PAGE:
The Bay Area’s technology growth is so strong that it has reached record highs and has soared beyond the lofty pinnacles of the dot-com era nearly 20 years ago, state labor statistics show.
On the end of April, the Bay Area boasted 831,700 technology jobs — 113,000 higher than the dot-com peak of 718,700, which was achieved in December 2000, according to an analysis by this news organization that was based on statistics culled from state Employment Development Division data.
That latest tech business totals within the nine-county region as of April mark a 15.7 % increase within the variety of technology jobs in comparison with the dot-com heights. Over the equal interval of almost 19 years since December 2000, the overall Bay Area job market has posted a 12.8 % increase.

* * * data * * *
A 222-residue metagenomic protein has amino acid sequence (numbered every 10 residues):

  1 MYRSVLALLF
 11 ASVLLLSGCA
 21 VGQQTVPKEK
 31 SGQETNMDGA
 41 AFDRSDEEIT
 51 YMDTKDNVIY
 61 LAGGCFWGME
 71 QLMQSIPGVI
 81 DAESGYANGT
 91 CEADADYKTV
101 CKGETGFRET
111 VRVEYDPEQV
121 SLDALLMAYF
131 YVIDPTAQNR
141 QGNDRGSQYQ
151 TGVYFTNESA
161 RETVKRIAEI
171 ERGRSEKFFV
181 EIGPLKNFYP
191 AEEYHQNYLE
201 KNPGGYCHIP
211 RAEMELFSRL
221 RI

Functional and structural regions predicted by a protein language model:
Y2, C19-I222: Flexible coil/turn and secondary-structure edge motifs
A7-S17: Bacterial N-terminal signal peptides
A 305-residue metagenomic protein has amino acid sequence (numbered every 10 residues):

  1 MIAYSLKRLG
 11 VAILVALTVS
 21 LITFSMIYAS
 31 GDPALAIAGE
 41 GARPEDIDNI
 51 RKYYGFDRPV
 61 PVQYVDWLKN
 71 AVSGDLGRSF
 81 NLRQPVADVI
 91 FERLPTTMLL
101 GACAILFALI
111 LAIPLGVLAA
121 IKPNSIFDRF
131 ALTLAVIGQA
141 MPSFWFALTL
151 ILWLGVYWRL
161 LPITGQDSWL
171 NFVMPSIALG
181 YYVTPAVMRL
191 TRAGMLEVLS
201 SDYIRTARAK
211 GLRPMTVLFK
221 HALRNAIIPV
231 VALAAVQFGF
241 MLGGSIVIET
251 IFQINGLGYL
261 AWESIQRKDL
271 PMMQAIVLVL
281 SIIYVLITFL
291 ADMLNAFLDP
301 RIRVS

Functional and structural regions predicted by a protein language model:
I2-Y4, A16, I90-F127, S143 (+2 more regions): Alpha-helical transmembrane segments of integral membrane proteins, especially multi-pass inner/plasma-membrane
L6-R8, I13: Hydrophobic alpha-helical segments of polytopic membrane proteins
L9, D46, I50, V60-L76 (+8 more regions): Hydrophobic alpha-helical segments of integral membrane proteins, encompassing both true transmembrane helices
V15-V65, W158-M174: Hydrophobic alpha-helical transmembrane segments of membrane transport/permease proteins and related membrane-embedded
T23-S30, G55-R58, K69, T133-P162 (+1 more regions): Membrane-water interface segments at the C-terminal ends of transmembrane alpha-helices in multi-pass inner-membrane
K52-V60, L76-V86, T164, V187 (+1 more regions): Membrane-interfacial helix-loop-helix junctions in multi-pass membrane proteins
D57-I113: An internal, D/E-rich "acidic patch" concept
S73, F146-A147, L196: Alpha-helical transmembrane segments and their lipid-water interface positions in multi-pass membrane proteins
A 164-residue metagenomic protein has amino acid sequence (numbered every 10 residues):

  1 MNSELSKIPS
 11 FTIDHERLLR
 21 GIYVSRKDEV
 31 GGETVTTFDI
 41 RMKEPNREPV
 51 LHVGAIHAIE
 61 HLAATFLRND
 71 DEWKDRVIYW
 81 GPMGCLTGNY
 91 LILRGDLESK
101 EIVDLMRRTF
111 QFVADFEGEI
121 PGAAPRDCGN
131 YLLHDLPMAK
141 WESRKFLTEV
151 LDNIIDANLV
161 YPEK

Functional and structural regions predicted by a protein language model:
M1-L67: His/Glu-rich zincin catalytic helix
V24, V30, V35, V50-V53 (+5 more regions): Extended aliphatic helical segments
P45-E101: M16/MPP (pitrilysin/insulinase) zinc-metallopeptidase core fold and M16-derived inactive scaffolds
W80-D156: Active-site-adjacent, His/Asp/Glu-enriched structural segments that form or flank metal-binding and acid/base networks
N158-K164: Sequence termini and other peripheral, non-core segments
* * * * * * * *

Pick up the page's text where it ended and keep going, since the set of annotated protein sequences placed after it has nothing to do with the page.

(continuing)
The trends over the 19 years present that the technology sector is one of the engines of the Bay Area economy.
But an analysis of the EDD reports shows that the tech sector is the traditional definition of a boom-and-bust industry.
But this time around, though financial downturns are inevitable and a part of the enterprise cycle, the tech industry seems better suited to being a steady — and very important — a pillar of the Bay Area’s financial structure.
Vanished are evanescent names such as Webvan, Pets.com, and Boo.com, reminders of the “irrational exuberance” of the Internet bubble.
Of their places are stalwarts such as Google, Apple, Fb, LinkedIn, and Adobe. Plus, corporations similar to Amazon, eBay, Intel, Cisco, Utilized Supplies, and Lam Analysis found out not only how to survive the dot-com meltdown, however in some cases, to become dominant players.